Listed at 6-foot-1 and 194 pounds (and with room to fill in), the Canucks’ 2015 sixth-round selection has more offensive upside than his lowly draft slot would suggest. In addition to lighting up the top Czech junior league, Jasek suited up in 27 games for HC Trinec in the Czech Elite League as a very young 17-year old – a testament to his mature skill set and a fact that bodes extremely well for his odds of developing into a bona fide NHL player.
Though Jasek is an intriguing prospect, there are reasons why the Czech standout lasted well into the second day of the draft. Low-risk and carrying the potential for immense reward, Jasek is ranked 15th on our list.
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Jasek is a CanucksArmy favourite because of his promising counting stats and the fact that he’s generally ‘played up’ through his later teenage years, but before we get too much further into that, let’s temper our PCS-based optimism with the more critical and polarizing beliefs within the wider hockey industry. 
Not only did Jasek last until the sixth-round of the 2015 NHL Entry Draft despite being ranked by some scouts – like ESPN’s Corey Pronman – as a third-round caliber talent, but had ranked as a third-round quality talent, was recently a puzzling snub by the Czech national team (though Jasek eventually was included at the U20 camp as a replacement player). 
The persistent snubs and what they rather softly imply combine with the generic ‘all 17-year-old hockey prospects drafted outside the top pick or two are a just lottery tickets at this point anyways’ qualifiers and make up the bulk of our ‘red flags’ section of this profile. Because there’s a lot to like here, particularly for a sixth-round pick.
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As I’ve already outlined, his inclusion on the HC Trinac team of the Czech Elite Leauge as a very young forward bodes well for his likelihood to develop into an NHLer – it also makes him a PCS favourite. While his production among adults isn’t overly inspiring (a meagre 2 assists in 27 games), that he skated among them at all is impressive. HC Trinec was a dominant team in the Czech league and they made it as far to the finals in their playoffs.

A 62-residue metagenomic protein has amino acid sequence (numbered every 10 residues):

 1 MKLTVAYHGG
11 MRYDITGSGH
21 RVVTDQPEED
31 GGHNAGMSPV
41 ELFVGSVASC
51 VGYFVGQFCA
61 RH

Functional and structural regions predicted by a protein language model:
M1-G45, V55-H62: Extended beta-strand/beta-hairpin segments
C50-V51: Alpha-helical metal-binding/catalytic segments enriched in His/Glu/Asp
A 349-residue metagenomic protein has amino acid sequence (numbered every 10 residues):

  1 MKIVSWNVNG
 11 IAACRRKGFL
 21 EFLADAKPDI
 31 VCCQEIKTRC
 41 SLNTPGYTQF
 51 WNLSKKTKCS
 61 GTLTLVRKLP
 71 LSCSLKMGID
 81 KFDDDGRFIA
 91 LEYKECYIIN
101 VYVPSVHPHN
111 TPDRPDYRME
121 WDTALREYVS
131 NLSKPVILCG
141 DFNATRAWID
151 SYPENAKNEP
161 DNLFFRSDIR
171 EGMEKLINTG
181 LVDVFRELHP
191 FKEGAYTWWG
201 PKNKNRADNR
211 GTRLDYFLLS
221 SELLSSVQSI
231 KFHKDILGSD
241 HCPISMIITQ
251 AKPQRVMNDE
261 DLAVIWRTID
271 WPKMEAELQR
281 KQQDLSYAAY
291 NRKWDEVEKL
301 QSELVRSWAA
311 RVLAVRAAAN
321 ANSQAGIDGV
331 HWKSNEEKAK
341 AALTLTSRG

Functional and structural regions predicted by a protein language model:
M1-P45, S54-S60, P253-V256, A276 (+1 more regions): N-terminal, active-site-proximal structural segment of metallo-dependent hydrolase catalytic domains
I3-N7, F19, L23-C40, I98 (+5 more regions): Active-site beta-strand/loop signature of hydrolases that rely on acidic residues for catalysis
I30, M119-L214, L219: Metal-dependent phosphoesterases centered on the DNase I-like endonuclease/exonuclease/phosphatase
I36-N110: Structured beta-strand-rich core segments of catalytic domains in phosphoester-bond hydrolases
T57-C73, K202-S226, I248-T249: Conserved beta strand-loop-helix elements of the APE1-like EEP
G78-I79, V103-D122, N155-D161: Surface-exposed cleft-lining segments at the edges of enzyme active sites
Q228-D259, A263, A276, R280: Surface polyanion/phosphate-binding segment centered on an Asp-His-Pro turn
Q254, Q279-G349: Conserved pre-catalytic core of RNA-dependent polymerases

Generally speaking players who compare with Jasek – in terms of stature and level of production in their age-17 season – have become NHL regulars, and pretty good NHL regulars at that, almost one third of the time. 
(small sample warnings abound, which is again encouraging, because it shows what Jasek did is quite rare. Hat-tip to MoneyPuck for the graph and input)
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Though Jasek struggled to produce as a small fish in a big pond, his production among peers in his age group was exceptional. He was over a point-per-game player in the Czech U20 league as a 17-year-old and his international production is similarly encouraging. Jasek was an absolute monster for the Czechs in the 2014 Ivan Hlinka Memorial Tournament, potting 7 points in 5 games and similarly productive in International Jr. play (although he didn’t record a single point at the U18 World Junior tournament last winter, which offsets some of this and likely played a role in his declining draft stock in the lead up to the draft). 
Though there’s a lot to like about Jasek’s game and his chances of becoming an NHL player, there remains a high degree of probability that he won’t ever develop into an impact NHL player. The repeated snubs from management teams these last few months raises red flags and as is often the case for players his age, Jasek will definitely need to get stronger to develop the necessary physical package to be a bona fide NHL forward.
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Based on what we know at the moment though, Jasek seems like a very wise bet by the Canucks as a sixth-round draft selection. There’s legitimate reasons to dream on Jasek as the sort of player that could significantly outperform his late draft slot. Who knows, this might even be the first great steal from the Jim Benning era of drafting in Vancouver. That is what he was brought in for, after all.